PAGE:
Oliver Kay lays into Lucas for getting himself sent off. “Already the closest thing there is to a whipping boy among Liverpool’s supporters, the midfield player did his popularity at Anfield further harm with two clumsy, lazy second-half fouls… perhaps Liverpool will appeal against his one-match suspension — in an attempt to have it increased.”

Picking up on Frank Lampard’s red card reprieve, Mikey Stafford observes how “four red cards have been overturned in the top flight already this season – twice as many as were rescinded in the whole of the last campaign when Jeremie Aliadiere even picked up an extra game for a ‘spurious’ appeal for a soft sending off at Anfield.”

In other footballing news, Charles Sale explains how Setanta are in danger of losing out to ESPN in the bidding for the Premier League broadcasting contract, while Neil McLeman announces that David Beckham will leave LA Galaxy – perhaps for free. “The Italian club know of a clause in Beckham’s five-year contract which allows both parties to terminate the deal after three years with no cost to either side. This get-out clause can be activated on November 30. LA Galaxy face a choice of selling Beckham now or losing him for nothing later.”

Ahead of England’s friendly in Spain next week, Kevin Easton whips up fresh fears of local racism “after two postings on an internet forum for Seville fans contained highly offensive material aimed at, among others, black English people and the Queen.”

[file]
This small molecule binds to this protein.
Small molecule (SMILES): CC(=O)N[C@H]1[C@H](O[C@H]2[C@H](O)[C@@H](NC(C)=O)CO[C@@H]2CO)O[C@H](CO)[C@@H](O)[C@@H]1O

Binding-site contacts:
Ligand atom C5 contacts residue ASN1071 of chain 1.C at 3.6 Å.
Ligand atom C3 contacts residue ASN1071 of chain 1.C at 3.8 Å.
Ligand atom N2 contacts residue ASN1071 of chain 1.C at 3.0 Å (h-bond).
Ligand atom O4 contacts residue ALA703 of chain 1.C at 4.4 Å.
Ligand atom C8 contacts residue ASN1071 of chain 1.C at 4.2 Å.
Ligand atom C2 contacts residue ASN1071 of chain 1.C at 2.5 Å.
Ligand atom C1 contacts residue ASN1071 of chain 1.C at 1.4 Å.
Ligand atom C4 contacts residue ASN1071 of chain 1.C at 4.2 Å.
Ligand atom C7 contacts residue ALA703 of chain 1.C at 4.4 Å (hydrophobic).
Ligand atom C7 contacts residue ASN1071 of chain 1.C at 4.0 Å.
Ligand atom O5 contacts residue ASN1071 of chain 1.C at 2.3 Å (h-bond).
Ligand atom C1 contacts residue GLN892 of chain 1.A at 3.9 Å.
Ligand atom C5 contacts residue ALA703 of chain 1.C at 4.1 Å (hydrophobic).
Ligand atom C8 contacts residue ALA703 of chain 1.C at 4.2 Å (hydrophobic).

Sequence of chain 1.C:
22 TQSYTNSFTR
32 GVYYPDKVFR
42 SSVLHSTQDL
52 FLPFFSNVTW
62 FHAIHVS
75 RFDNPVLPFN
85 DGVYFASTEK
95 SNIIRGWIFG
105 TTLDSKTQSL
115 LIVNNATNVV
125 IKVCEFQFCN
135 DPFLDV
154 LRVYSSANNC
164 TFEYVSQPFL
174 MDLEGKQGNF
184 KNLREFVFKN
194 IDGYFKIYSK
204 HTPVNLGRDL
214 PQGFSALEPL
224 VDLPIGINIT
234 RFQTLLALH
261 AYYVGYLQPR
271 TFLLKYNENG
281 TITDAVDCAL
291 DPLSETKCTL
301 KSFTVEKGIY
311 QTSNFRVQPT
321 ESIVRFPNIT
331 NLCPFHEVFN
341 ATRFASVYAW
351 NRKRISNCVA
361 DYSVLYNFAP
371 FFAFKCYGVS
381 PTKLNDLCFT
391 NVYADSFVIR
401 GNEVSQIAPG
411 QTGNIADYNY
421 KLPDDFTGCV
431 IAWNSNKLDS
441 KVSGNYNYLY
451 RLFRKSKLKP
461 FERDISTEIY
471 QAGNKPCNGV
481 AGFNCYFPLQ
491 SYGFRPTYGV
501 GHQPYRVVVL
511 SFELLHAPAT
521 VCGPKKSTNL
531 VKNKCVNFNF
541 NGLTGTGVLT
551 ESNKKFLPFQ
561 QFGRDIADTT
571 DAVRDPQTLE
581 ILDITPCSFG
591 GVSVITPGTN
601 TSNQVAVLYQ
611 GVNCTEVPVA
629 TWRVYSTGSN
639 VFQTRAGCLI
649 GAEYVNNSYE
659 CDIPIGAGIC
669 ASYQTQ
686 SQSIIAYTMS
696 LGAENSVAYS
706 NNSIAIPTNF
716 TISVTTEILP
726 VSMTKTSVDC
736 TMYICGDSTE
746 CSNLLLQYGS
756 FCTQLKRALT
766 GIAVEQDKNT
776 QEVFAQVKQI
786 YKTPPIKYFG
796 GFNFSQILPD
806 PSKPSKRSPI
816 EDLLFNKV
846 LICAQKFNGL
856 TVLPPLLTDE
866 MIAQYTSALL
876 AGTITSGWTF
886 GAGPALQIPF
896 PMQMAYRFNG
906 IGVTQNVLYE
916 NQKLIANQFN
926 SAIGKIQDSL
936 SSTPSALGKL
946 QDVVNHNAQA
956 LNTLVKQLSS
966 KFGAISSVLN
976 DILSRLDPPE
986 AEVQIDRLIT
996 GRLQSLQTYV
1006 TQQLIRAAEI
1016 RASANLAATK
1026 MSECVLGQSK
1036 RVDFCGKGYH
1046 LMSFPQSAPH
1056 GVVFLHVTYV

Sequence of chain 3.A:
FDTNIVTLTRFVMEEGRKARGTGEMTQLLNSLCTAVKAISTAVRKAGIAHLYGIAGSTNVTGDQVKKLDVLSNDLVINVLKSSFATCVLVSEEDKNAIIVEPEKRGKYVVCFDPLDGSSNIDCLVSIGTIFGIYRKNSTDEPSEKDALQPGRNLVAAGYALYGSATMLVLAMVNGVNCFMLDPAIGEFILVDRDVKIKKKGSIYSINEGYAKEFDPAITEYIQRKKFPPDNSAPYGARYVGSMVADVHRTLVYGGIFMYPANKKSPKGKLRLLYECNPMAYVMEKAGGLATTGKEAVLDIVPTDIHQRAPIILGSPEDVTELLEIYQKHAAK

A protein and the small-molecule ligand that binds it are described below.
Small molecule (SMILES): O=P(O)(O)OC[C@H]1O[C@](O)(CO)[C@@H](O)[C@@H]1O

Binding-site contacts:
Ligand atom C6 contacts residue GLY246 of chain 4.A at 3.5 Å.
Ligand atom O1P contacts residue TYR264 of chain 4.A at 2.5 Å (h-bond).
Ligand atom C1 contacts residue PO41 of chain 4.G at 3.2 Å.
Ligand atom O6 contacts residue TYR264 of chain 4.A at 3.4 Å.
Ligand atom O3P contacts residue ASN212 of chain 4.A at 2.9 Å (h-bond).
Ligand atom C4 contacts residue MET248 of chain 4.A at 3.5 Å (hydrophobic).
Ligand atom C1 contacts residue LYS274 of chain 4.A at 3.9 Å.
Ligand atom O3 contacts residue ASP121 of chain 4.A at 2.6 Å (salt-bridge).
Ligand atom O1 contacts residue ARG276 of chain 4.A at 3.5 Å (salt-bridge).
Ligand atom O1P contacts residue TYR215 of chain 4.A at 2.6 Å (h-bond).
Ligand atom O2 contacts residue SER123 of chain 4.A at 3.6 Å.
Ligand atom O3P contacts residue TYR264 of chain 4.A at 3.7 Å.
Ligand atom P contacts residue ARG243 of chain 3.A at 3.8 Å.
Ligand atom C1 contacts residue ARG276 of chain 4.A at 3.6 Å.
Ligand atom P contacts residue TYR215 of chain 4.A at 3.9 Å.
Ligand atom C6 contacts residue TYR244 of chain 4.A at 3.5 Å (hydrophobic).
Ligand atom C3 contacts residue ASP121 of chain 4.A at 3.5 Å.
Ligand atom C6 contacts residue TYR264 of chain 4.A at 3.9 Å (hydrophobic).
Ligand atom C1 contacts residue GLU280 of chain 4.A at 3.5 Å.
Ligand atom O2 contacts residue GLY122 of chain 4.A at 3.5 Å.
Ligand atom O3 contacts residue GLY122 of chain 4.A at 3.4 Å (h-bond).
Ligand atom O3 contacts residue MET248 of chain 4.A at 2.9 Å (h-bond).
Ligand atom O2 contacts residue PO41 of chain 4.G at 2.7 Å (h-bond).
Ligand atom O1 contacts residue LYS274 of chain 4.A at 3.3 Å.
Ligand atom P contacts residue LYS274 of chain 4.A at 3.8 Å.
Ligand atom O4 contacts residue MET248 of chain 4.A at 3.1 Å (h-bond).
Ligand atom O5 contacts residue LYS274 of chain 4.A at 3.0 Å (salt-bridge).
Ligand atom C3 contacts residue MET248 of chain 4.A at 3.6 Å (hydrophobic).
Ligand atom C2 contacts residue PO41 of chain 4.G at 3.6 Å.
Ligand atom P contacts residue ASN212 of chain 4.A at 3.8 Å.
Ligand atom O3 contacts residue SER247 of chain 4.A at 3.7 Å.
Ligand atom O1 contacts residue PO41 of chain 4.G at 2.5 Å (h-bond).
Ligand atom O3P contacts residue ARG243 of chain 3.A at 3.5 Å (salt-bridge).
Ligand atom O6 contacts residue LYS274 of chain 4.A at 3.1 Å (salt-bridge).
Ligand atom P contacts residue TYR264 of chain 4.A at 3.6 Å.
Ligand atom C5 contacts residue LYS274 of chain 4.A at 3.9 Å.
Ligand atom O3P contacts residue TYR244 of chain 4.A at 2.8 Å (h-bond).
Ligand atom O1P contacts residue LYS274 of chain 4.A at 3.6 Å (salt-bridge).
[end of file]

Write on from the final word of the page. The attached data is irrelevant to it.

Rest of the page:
On the transfer window, Giles Smith rants against the flexi-time. “When we say ‘deadline,’ let’s mean ‘deadline,’ shall we? The nonsense whereby the confirmation of Andrey Arshavin’s move to Arsenal was drawn out into a second day … it just makes a mockery of the whole business, frankly. Pens down when the examiner says so. After that, nobody moves. It’s a window for some, but for others, apparently, it’s a barn door. We need a level window for everybody and then, maybe, we will get the drama we crave.”

Keeping with the Arshavin transfer, troublemaker Antony Kastrinakis has stirred the pot by saying “the Andrey Arshavin transfer mystery deepened last night as suspicions grew that rules had been broken.” Steven Howard asks is the Russian the “right man at the wrong time. Wenger’s most pressing requirement is for a central defender or two and a holding midfielder.”

Marina Hyde takes a sideways wipe at the transfer window. “If people still really require a venal, double-crossing, and wholly unedifying pageant to enliven the month of January, then might I suggest again a Wag transfer window, where in-form footballer consorts could transfer to bigger names, whilst promising youngsters could be parked with lower league players, with a view to a major move come the summer?”

Lastly, having produced their list of the 50 worse things in modern football, The Times has today compiled a list of 20 more suggestions forwarded by readers. “9. Premier League records ‘The fastest goal in Premiership history? The best defence in Premiership history? The longest losing streak in Premiership history? These statistics are meaningless – football wasn’t invented in 1992.’ Tracey, Hornsea.”